Their rapid development is charted quickly and wordlessly— it’s not long until they are walking on their hind legs, and the first use of tools allows the apes to transcend their scavenging ways while empowering them with the means to create their own meals.

When a rival group of apes tries to push in on their territory, the newly-evolved apes turn their tools into weapons, and ensure their dominance through violence and murder. Kubrick then cuts to the year 2001, where space travel is commonplace and a similar black obelisk has been found buried underneath the moon’s surface.

After laying inert for millions of years, it emits a single piercing radio wave out towards Jupiter before falling silent once again.  Excited by the first indisputable evidence of intelligent life outside the Earth, a research mission is organized and sent to Jupiter to see what might be waiting for us there.

Dr. Dave Bowman (Keir Dullea) heads the five-man mission, assisted by his deputy Dr. Frank Poole (Gary Lockwood) while the remaining three men hibernate in cryosleep. The ship is guided by a state-of-the-art, artificially intelligent computer named HAL 9000.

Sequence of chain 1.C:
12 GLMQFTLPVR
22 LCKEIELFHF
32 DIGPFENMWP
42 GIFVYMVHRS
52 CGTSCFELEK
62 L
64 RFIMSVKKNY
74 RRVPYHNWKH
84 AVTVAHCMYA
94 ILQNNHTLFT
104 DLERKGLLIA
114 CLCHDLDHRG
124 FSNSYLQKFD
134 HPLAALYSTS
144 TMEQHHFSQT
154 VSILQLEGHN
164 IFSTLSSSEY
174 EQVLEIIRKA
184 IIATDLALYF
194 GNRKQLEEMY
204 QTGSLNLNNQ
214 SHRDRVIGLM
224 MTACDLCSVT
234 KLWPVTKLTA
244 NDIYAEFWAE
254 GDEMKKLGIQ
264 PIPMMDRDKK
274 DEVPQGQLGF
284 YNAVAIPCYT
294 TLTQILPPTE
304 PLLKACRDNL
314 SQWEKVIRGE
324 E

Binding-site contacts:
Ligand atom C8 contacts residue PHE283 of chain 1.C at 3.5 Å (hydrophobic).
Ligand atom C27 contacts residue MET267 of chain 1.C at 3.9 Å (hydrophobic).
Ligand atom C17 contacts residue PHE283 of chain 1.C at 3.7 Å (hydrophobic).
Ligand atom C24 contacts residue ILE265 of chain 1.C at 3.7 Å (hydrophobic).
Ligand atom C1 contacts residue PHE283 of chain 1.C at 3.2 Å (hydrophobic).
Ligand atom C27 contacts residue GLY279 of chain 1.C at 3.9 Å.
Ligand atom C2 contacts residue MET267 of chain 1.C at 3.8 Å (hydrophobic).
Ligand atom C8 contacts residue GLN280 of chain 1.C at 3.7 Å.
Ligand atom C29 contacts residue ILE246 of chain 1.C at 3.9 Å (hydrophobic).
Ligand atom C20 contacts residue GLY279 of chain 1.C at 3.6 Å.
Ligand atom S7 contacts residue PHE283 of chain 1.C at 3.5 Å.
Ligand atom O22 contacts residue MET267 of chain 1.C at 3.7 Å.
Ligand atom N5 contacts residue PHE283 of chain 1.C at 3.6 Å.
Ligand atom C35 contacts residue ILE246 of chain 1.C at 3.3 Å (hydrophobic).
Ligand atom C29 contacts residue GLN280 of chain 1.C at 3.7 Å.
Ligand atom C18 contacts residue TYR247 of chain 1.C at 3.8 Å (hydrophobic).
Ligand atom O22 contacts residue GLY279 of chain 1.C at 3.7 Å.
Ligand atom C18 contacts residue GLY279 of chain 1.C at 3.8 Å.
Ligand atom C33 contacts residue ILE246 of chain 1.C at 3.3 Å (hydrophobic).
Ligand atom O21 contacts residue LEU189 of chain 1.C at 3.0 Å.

HAL 9000 is essentially self-aware, and is treated like a sixth member of the crew by the humans until the possibility of a flaw in its computations is suspected. The HAL 9000 series of computers were supposed to be perfect and utterly incapable of error, so the Jupiter mission’s HAL was given complete control of every single system on the ship.

Naturally, even the smallest of computational errors on HAL’s part could mean that the entire mission might be compromised. When Bowman and Poole attempt to re-assert manual control of the ship and shut HAL down, the self-aware computer uses the ship itself as a weapon against the humans in a defensive bid to keep itself operational.

What neither Bowman or the all-knowing HAL 9000 can predict is that they are on a crash course with the next stage of human evolution, a stage that lies outside the space-time continuum and within a different dimension entirely.

Kubrick’s films have always been noted more for their craft and style than their cast, and 2001: A SPACE ODYSSEY reinforces that notion almost to an extreme, scaling back the characterization to the barest of minimums. Dialogue is almost nonexistent, with the first spoken line not occurring until we’re already twenty-five minutes in.